'Purpose in Life' a Boon to Seniors' Health
Sense of purpose linked to more preventive screenings, fewer nights in hospital
WEDNESDAY, Nov. 5, 2014 (HealthDay News) -- Older adults with a strong sense of purpose in life may be particularly likely to get health screenings such as cholesterol tests and mammograms, and appear to spend less time in the hospital, according to research published online Nov. 3 in the Proceedings of the National Academy of Sciences.
The researchers analyzed data from 7,168 Americans older than 50 years of age who took part in an ongoing health survey. That survey included some questions on purpose in life, asking people the extent to which they agreed with certain statements, such as: "I have a sense of direction and purpose in life," and "My daily activities often seem trivial and unimportant to me."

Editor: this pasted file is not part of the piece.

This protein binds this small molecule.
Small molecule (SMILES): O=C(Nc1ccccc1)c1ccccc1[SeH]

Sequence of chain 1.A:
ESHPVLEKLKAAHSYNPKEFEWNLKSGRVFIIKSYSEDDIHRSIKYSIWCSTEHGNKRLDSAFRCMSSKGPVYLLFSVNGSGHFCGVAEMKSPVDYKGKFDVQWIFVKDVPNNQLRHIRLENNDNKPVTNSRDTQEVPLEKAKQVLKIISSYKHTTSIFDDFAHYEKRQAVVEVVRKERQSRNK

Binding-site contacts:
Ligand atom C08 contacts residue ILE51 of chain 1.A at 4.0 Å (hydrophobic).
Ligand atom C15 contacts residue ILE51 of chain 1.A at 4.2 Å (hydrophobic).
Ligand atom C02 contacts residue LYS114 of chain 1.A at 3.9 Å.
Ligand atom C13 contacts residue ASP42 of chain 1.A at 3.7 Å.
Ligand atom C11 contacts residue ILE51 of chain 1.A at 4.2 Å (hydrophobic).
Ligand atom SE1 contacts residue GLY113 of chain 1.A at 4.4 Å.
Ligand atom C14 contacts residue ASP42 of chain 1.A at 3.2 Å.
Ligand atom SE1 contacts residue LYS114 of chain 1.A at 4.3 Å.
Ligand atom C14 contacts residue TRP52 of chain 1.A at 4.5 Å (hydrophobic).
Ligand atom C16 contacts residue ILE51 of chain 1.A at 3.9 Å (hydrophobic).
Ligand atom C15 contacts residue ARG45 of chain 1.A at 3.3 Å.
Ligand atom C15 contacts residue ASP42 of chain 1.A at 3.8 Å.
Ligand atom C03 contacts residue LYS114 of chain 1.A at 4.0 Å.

In general, the researchers found, the higher people's scores on the purpose scale, the greater their likelihood of getting a cholesterol test, mammogram, Pap test, or prostate exam over the next six years. For example, about three-quarters of the study group got a cholesterol test. But the odds went up 18 percent for every point on the purpose scale. Over six years, participants spent an average of seven nights in the hospital; however, that time dipped by 17 percent for every point on the purpose scale.
"Purpose in life" refers to a feeling that your life has direction and meaning, and your daily activities matter, according to lead researcher Eric Kim, a Ph.D. candidate at the University of Michigan in Ann Arbor. Purpose, Kim told HealthDay, is an important aspect of mental well-being -- distinct from, say, general optimism. "One reason," he said, "is that as people age and retire, they can lose their sense of purpose somewhat."